Do you remember that time when you wished you were literally inside the book you had in your hands? Well, this is what happened to us when we grabbed these six books. Go to your local library, bookstore, go online…go get them, touch them, open them, hurry up!
1. In case you’ve ever dreamed of flying on a magic carpet
This book had to be at the top of the list, certainly. Because we are in a Journey; but mostly because of what you experience with Aaron Becker in this adventure through fantastic worlds and why not: imaginable worlds. Do not hesitate one minute, do grab your red pencil and start drawing because all you can imagine is about to begin. Ideas are endless while the pencil is in your hand. You can find the same concept in Harold and the purple crayon books, the wonderful collection from the 50’s, that we also recommend.
This video show us Mr. Becker talking about his life, his studio, and how he makes the books. You can also see him drawing a little.
2. Geometry, drawing, maths, and lots of love
Norton Juster is an architect. He is also well known for The Phantom Tollbooth. Knowing this, this book turns up as a highly recommended option. This is how the book begins: “Once upon a time there was a sensible straight line who was hopelessly in love with a beautiful dot.” What can a straight line in love with a dot do while the dot has eyes only for a squiggle?
It seems like the book was inspired in Flatland, written in the XIX century, and that I have not yet had the pleasure of reading but has inspired several films. For know, we would like to introduce the short film about The dot and the line:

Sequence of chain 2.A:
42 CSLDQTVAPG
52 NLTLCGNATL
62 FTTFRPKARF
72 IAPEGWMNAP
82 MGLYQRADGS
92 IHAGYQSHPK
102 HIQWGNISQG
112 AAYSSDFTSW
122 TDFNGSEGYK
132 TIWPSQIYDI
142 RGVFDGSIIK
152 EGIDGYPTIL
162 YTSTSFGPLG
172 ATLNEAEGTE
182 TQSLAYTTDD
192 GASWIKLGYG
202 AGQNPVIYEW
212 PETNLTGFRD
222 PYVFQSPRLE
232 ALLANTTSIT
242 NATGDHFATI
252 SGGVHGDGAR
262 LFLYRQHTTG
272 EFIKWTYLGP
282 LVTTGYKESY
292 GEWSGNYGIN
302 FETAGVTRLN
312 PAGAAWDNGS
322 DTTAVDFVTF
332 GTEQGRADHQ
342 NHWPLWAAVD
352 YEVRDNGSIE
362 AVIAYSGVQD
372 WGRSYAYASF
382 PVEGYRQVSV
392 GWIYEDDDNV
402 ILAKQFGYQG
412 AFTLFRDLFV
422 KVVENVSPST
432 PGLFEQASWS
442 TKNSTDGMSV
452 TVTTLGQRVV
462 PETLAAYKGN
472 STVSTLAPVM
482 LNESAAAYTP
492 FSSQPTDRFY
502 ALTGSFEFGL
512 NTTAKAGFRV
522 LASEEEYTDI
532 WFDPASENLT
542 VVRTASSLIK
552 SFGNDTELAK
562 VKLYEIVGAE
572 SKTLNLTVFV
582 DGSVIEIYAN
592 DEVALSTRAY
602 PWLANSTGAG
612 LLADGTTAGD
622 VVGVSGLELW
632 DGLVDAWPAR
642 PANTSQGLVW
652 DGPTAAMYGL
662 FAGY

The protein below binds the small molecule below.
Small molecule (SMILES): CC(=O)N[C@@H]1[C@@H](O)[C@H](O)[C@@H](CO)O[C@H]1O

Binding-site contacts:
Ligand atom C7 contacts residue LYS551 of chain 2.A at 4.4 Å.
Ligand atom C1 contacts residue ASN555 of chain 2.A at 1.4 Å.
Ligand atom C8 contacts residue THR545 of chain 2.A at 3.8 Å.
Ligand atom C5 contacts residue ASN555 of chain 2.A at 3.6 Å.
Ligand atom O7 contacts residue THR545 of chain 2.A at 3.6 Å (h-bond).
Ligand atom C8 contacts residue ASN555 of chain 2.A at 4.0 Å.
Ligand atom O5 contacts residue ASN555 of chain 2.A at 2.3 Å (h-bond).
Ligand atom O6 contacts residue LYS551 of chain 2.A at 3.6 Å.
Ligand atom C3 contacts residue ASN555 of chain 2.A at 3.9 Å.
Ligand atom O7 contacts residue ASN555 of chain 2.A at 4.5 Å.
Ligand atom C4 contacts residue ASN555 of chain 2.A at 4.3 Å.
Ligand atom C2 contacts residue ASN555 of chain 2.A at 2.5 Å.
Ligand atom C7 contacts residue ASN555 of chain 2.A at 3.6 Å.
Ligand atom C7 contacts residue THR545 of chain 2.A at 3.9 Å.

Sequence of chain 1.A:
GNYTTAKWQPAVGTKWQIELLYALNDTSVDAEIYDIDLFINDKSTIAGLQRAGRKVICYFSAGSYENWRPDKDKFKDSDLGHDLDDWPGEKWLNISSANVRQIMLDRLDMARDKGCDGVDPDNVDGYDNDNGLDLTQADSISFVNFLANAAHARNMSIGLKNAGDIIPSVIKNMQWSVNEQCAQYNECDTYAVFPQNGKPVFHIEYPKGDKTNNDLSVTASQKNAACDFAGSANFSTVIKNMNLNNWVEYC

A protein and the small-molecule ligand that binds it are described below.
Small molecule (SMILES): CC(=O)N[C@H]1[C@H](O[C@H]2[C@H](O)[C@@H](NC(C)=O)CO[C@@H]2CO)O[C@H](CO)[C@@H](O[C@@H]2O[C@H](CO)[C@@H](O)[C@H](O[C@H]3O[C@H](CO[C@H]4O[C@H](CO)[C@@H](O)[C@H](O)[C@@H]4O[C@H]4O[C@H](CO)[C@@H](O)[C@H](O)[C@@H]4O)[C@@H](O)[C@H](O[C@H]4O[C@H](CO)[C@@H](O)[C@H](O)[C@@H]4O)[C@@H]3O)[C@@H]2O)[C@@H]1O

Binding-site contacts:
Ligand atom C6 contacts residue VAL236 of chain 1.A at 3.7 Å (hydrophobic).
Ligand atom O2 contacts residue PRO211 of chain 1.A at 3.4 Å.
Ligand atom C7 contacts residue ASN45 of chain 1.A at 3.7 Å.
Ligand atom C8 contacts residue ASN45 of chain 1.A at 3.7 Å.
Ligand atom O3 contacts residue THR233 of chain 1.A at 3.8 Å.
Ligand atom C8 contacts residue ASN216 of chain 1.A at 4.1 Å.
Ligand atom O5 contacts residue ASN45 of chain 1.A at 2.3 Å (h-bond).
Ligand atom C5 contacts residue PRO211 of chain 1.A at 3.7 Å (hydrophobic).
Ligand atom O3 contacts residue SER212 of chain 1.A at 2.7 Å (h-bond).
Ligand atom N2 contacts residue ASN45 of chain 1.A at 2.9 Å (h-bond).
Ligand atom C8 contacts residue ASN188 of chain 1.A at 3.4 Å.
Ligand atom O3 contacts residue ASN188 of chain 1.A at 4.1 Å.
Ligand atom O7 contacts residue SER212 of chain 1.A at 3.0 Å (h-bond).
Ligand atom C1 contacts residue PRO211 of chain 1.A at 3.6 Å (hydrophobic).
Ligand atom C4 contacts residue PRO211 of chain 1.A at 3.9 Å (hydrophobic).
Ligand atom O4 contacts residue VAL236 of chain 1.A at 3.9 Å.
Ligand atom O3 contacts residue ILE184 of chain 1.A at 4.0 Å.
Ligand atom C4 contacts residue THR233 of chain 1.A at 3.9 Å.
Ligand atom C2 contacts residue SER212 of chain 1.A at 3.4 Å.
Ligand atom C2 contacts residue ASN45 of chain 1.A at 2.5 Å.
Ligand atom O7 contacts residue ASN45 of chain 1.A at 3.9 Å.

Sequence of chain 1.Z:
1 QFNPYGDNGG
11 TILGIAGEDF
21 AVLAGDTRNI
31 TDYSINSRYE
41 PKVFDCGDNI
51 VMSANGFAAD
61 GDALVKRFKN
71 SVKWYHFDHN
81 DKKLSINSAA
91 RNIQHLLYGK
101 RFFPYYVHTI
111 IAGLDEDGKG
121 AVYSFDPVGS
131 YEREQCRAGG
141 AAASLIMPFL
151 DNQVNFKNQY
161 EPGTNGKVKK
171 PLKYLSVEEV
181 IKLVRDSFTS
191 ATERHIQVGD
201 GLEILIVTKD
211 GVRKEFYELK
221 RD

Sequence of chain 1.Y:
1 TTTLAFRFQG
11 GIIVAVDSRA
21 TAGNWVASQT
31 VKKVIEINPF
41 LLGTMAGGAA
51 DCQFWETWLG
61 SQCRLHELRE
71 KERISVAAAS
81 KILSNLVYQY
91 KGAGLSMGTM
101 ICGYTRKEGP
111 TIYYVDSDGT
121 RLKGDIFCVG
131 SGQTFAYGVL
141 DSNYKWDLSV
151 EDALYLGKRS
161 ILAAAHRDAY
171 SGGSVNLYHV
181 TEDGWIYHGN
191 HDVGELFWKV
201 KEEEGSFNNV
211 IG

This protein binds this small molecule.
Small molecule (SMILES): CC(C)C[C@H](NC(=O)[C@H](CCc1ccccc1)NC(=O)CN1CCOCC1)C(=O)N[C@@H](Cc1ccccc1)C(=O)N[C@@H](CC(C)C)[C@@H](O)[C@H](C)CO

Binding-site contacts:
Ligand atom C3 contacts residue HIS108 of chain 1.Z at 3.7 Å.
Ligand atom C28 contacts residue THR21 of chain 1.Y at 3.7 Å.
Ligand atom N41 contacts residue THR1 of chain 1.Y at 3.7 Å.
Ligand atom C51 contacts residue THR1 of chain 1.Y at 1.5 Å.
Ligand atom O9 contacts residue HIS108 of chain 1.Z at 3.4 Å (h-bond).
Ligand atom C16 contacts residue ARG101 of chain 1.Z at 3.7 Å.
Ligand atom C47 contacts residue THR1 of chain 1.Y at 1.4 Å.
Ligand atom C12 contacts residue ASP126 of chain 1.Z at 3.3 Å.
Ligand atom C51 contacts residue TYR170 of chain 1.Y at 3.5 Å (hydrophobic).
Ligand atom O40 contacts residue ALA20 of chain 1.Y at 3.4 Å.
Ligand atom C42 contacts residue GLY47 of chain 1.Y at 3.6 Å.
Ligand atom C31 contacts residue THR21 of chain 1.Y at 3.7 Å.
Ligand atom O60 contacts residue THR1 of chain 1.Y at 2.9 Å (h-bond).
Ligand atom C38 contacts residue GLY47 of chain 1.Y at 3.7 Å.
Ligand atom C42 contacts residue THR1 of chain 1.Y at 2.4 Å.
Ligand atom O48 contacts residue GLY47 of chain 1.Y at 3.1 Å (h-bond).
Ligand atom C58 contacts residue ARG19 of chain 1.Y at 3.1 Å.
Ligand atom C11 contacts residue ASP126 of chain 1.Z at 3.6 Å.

3. Imagine worlds within other worlds
Flotsam, by David Wiesner, is probably one of my favorite books. It is a photographic trip, just pictures of an underwater world you have never seen or even imagined. This way the story becomes a never ending story, that looks infinite, carrying you from world to world, into a wonderful endless spiral. If one day you find an old photo camera on the beach; please, get the film to the store! It is always a pleasure to watch these fantastic drawings. Thank you Mr. Weisner.
In this video, the author talks about Art and Max, in this book he explores the creative process and the different media he uses for his drawings. This is also a gorgeous book. In fact, all his books are.
4. When the characters actually look at you
If you have never been to Mo Willems´personal universe, do not delay, I am sure it will be worth it. Using simple and expressive drawings, where the only thing that appears in most of the pages is the two main characters; and yet fun and action are guaranteed. We are in a book is one of my favorites from the Piggy and Gerald collection. It will literally puts you inside the story, we could be talking about an interactive book here. I would check out the Pigeon books as well.
In the next video the author tells us how he creates his characters, we see how he draws some sketches and he even reads part of a book. We loved how he talks about reading books at the end: “Now, why should you read? Well, because if you read, then maybe you’ll read one of my books, and then maybe you start drawing my characters, and you’ll write a book that I want to read. Wouldn’t that be cool?”
5. How to have a good reason to hang a transatlantic boat in a tree
We love Oliver Jeffers. We had a blast reading Stuck. How is it possible to get all those things stuck on a tree!? The author cleverly explains us about the book: “A tale of trying to solve a problem by throwing things at it.” It is a perfect way to encourage children’s imagination.
You can watch Jeffers reading the book in this video:
6. The perfect excuse to time traveling
Would you like to travel as they did at the time of the mighty locomotives? Do you want to see how the landscape changes to the tranquil pace of an old train? Would you mind looking into the entrails of those machines? Well, then you better open this impressive book and let Brian Floca tells you the story of this family on a transcontinental railroad trip through the USA back in 1869. The illustrations, the details of the journey, and the technical details are simply gorgeous; and they will take you to the great era of transportations. It will also be worth taking a look at Moonshot, the story of the Apollo 11 in 1969 in the first trip to the moon.
Here you have a video of the author explaining, from his work desk, the creative process he follows when making the books.